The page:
... one can often be in doubt about the effect of a word or a phrase, and one needs rules that one can rely on when instinct fails. I think the following rules will cover most cases:

(i) Never use a metaphor, simile, or other figure of speech which you are used to seeing in print.

(ii) Never us a long word where a short one will do.

(iii) If it is possible to cut a word out, always cut it out.

(iv) Never use the passive where you can use the active.

(v) Never use a foreign phrase, a scientific word, or a jargon word if you can think of an everyday English equivalent.

(vi) Break any of these rules sooner than say anything outright barbarous.


I have not here been considering the literary use of language, but merely language as an instrument for expressing and not for concealing or preventing thought. Stuart Chase and others have come near to claiming that all abstract words are meaningless, and have used this as a pretext for advocating a kind of political quietism. Since you don't know what Fascism is, how can you struggle against Fascism? One need not swallow such absurdities as this, but one ought to recognize that the present political chaos is connected with the decay of language, and that one can probably bring about some improvement by starting at the verbal end. If you simplify your English, you are freed from the worst follies of orthodoxy. You cannot speak any of the necessary dialects, and when you make a stupid remark its stupidity will be obvious, even to yourself. Political language -- and with variations this is true of all political parties, from Conservatives to Anarchists -- is designed to make lies sound truthful and murder respectable, and to give an appearance of solidity to pure wind. One cannot change this all in a moment, but one can at least change one's own habits, and from time to time one can even, if one jeers loudly enough, send some worn-out and useless phrase -- some jackboot, Achilles' heel, hotbed, melting pot, acid test, veritable inferno, or other lump of verbal refuse -- into the dustbin, where it belongs.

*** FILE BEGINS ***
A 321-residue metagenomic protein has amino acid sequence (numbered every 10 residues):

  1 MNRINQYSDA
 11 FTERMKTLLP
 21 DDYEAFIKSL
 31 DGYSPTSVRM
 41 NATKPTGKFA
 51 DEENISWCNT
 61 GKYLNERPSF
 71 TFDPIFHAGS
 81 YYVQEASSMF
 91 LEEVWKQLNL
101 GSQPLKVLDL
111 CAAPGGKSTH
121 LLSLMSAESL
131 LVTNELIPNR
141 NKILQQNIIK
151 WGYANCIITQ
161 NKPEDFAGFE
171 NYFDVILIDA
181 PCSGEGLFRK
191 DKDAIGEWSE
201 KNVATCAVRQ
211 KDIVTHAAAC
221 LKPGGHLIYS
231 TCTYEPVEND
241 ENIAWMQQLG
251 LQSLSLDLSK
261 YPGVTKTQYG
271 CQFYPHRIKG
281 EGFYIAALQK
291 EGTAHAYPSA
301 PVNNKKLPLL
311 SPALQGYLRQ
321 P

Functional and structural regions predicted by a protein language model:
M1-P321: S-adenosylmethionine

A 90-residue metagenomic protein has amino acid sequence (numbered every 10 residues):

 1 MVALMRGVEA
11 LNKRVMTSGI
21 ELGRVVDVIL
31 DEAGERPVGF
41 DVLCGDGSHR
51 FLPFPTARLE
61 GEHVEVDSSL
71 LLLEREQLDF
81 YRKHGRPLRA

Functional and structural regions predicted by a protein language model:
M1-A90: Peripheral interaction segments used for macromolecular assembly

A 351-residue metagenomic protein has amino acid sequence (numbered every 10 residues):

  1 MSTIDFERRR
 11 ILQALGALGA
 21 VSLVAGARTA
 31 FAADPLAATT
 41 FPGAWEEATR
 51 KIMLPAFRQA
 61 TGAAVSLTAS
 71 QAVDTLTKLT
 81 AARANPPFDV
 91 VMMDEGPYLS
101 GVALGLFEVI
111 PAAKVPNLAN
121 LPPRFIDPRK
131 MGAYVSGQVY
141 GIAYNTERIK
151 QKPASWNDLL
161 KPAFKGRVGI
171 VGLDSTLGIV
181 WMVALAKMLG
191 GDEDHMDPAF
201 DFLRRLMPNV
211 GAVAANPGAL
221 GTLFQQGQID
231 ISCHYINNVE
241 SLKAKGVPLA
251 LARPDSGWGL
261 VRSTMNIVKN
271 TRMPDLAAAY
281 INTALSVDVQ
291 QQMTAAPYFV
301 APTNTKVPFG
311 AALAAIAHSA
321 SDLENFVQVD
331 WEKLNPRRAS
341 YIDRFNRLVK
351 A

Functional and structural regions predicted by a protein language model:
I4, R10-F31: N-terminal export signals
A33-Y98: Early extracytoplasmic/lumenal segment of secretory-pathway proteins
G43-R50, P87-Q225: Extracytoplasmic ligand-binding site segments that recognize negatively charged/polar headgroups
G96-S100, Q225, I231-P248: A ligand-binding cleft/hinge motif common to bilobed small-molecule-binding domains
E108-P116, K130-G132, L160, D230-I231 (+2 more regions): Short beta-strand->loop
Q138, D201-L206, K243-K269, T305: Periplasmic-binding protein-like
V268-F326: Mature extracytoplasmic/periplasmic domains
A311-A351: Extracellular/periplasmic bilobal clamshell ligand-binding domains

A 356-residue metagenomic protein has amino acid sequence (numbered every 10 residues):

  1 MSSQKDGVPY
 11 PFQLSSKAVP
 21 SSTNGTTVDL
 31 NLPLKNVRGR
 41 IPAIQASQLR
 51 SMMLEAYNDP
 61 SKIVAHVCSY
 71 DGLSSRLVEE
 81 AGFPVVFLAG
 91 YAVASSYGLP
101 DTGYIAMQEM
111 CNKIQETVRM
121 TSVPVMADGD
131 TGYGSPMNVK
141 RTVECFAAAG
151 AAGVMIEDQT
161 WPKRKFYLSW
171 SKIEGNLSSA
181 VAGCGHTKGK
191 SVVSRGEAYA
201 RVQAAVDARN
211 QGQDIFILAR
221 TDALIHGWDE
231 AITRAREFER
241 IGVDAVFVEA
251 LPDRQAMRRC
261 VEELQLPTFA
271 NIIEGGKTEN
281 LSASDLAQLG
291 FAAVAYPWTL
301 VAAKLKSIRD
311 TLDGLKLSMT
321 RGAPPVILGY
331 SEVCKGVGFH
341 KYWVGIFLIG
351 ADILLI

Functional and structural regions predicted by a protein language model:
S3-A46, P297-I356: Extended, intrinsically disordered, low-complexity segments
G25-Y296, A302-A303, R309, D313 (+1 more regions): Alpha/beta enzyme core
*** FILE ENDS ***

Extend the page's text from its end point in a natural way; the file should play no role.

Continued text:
Orwell was very pro-English--this was written one year after the end of WWII, and his prejudices are often apparent. I agree with much of what he states; his rules apply to writers of prose as well as political writers/journalists.

I admit I often use long words where short ones will do, because the long one seems so right. Perhaps that makes me pretentious. I can argue that it's my characters being pretentious.
What would Orwell think if he knew that computer chat rooms and cell phone text messaging have created a new version of "English" shorthand? I cringe when I see phrases like c u l8ter. Maybe I'm just too old to appreciate the beauty of words that have been condensed to their simplest forms. Or I've been programmed by years of reading to want a word to be written as a word.


– Cat


Friday, February 02, 2024

I thought it meant "male pig"

Interesting research tidbit: